In conversation with Jaskirat Singh Nagra and Dwaine Jungen
As told to Ajinkya Nair
India can be seen as an extremely potent, hardcore off-road market. But there aren’t many manufacturers who are willing to take the dive into this vastly uncharted territory, even with the likes of the Thars clocking impressive numbers. We still don’t have a single purpose-built off-road vehicle with the mettle to take us into expanses unknown. But Jaskirat Singh Nagra of Sarbloh Motors had a treat for us all. And we were obviously intrigued. So we sat down with Dwaine Jungen (DJ) of Preferred Chassis Fabrication and Jaskirat (JS) to see what they’ve been plotting for us.
AN: So tell us a little about IronScorpion
DJ: IronScorpion HMV was formed as an initial concept by Jaskirat. He was interested in bringing the Scorpion over to India for over five years. HMV stands for High Mobility Vehicle and the Scorpion was designed primarily for functionality and strength. Iron Scorpion will be constructing vehicles in India. But a lot of the components will be American fabricated for the Indian market. We will be bringing them to India via a route where the import tariffs will be minimised, and we plan to get them as Completely Knocked Down (CKD) units.
JS: I wanted to do something revolutionary and my research led me to people who were thinking out of the box and doing more than just putting four wheels together and going over rocks. We needed reliability, engineering and design. I then came across a Scorpion MK I and saw an opportunity to bridge the gap between us and the rest of the world. I plan to level the playing field. I wrote to Dwaine straight out of the heart. Since we didn’t know each other we had to get the legal teams involved initially and we reached a point of comfort in 2016 after which we decided that we would follow the path of mutual appreciation and see what happens.
“It has 52 inches axle articulation with a chassis roll of 12 degrees”
On Jan 27, 2017 we formally conceived IronScorpion HMV when it was registered as a trademark with our office in Tucson. Our first effort was to showcase the vehicle in the country.
It is one of the few vehicles that can go straight from the pavement to extreme off-road terrains without any extra modifications at all. So, truly a purpose-built vehicle.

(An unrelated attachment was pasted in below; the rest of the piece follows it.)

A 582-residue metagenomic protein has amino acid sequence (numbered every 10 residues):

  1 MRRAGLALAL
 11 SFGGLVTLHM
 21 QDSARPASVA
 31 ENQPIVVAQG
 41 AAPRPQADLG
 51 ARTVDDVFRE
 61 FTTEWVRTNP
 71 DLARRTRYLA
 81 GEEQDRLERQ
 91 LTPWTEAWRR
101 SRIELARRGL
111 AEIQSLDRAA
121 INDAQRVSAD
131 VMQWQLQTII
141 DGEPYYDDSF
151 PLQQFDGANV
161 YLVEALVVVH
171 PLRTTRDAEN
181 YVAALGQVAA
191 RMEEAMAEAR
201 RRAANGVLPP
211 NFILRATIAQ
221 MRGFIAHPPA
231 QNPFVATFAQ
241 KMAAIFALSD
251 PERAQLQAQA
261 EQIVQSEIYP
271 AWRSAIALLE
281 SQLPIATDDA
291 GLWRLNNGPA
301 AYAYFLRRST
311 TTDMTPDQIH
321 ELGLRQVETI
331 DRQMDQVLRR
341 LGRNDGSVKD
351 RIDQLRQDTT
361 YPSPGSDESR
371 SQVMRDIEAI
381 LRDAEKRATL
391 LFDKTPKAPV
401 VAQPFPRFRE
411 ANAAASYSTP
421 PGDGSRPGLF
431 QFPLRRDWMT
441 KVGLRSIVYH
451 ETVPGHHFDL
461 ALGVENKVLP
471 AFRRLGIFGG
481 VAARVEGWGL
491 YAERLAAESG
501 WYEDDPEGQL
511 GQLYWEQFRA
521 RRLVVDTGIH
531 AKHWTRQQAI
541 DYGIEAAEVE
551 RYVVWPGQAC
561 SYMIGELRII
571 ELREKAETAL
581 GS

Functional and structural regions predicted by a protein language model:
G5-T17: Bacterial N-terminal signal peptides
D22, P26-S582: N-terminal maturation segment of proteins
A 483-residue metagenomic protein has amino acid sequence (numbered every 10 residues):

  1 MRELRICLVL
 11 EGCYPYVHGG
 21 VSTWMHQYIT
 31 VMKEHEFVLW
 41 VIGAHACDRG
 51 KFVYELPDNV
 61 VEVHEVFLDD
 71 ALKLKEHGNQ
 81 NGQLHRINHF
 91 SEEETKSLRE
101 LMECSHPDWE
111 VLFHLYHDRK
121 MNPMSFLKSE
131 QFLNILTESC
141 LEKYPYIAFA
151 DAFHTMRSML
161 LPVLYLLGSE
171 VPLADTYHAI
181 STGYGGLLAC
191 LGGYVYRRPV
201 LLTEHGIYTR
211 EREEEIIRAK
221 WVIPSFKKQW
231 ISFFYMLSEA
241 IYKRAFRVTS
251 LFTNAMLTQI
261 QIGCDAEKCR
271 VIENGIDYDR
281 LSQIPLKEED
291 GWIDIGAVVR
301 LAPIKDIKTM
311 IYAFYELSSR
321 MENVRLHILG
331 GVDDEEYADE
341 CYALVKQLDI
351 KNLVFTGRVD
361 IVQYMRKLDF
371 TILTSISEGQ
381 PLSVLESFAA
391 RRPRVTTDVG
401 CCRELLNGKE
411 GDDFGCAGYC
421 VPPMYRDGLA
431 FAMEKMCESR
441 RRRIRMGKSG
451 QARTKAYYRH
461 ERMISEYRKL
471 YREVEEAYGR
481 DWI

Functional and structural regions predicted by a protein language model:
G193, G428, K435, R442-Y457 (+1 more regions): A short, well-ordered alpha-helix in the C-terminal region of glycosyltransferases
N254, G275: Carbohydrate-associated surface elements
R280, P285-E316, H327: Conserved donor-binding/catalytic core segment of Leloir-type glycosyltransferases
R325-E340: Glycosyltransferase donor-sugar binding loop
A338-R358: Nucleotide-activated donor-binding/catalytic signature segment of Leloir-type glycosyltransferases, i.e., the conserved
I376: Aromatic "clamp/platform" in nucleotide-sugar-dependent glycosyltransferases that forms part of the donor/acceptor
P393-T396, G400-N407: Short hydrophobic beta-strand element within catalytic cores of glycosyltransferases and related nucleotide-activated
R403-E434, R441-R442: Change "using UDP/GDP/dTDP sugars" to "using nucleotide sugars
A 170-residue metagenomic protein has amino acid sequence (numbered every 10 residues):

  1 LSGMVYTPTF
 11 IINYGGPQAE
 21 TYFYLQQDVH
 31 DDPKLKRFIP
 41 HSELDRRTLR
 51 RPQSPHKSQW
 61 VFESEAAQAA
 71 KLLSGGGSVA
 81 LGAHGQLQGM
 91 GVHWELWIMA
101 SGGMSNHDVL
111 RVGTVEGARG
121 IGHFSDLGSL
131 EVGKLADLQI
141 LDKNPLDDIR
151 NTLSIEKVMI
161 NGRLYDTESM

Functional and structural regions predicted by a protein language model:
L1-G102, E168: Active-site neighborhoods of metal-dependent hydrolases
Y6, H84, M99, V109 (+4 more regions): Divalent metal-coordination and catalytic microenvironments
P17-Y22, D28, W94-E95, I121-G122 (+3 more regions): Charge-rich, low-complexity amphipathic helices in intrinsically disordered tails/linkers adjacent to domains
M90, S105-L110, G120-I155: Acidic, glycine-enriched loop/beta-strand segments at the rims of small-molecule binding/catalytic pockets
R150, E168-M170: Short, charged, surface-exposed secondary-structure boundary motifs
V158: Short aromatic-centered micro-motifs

AN: How did the Scorpion come to life?
DJ: Through my employment I met Sunny Hohniger, a Swedish engineer and we realised that we are kindred spirits. He came up with the idea of the original Mk I in 1997. I ended up doing a lot of the fabrication for subsequent Scorpion platforms. In the early 2000s I bought all the rights to the project to turn it into a real product. The original suspension concept was by Sunny Hohniger. It has been refined substantially in the last 20 years. Basically, the engineering allows 52 inches axle articulation with a chassis roll of 12 degrees and it keeps even ground pressure.
One of the big things about the Scorpion is that if you don’t drive it like a Scorpion then you don’t get any more capability than a conventional off-roader. For the Scorpion to do its best, it needs to go at every obstacle at a 45-degree angle or at a bias.
AN: Why do you see India as a potential market?
JS: Currently, the Indian off-road scene is juvenile and the growth is tremendous. So there is an opportunity, according to me. From racing old army jeeps to the RFC, it has been a long journey.
Another thing I noticed is that the interest levels of the Indian market have gone up significantly and I feel that this is the distinct marketplace that exists for the Scorpion – enthusiast as well as institutional markets like the armed forces, government, coffee plantations, forest departments and more. India is set to become the first market to get the Scorpion as a commercially sold product, outside of the US.
“For the Scorpion to do its best, it needs to go at every obstacle at a 45-degree angle”
AN: Any other vehicle that can be as good on-road as off-road without mods?
JS: My simple two letter answer would be NO.
AN: What modifications would the vehicle go through for India?
DJ: The biggest change platform-wise was making it RHD (right-hand drive), but with new technology from Cummins Engines, it was perfect for the Iron Scorpion. With all the new emission laws, they required engine fuel management to be more precise than when the Mk I came out. So through the use of specific fuels and calibration codes the engines are a lot more altitude friendly. The fuel mixture and timing changes make the engine more reliable at altitudes.
JS: There’s a huge demand for the petrol engine among enthusiasts. Institutional markets will need the diesel, however. The Scorpion since inception has been a Cummins powerplant. And we have been working for an India-specific engine since the 3.9-litre is pretty old school. We’re dealing with a mechanical injection engine for varying altitudes at this point on the newest Cummins 2.8-litre platform with tier IV emissions. Only issue is whether it will come to India.
AN: Since you see India as a potential market, would it be road legal? Has it gone through the ARAI homologation?
JS: We still have to go through the homologation process. Our intent is clear. We would like to have a homologated Scorpion for India because without it, it’s not road legal. We are cognizant that there are some very specific things that you need and we are figuring out how to get those fitted in.
AN: Application for military uses?
JS: We have been trying to get information about the specifications for the armed forces. We are trying to understand how the Scorpion can be made to address these specs. A good thing, however, is that it closely resembles what the Indian Armed Forces require.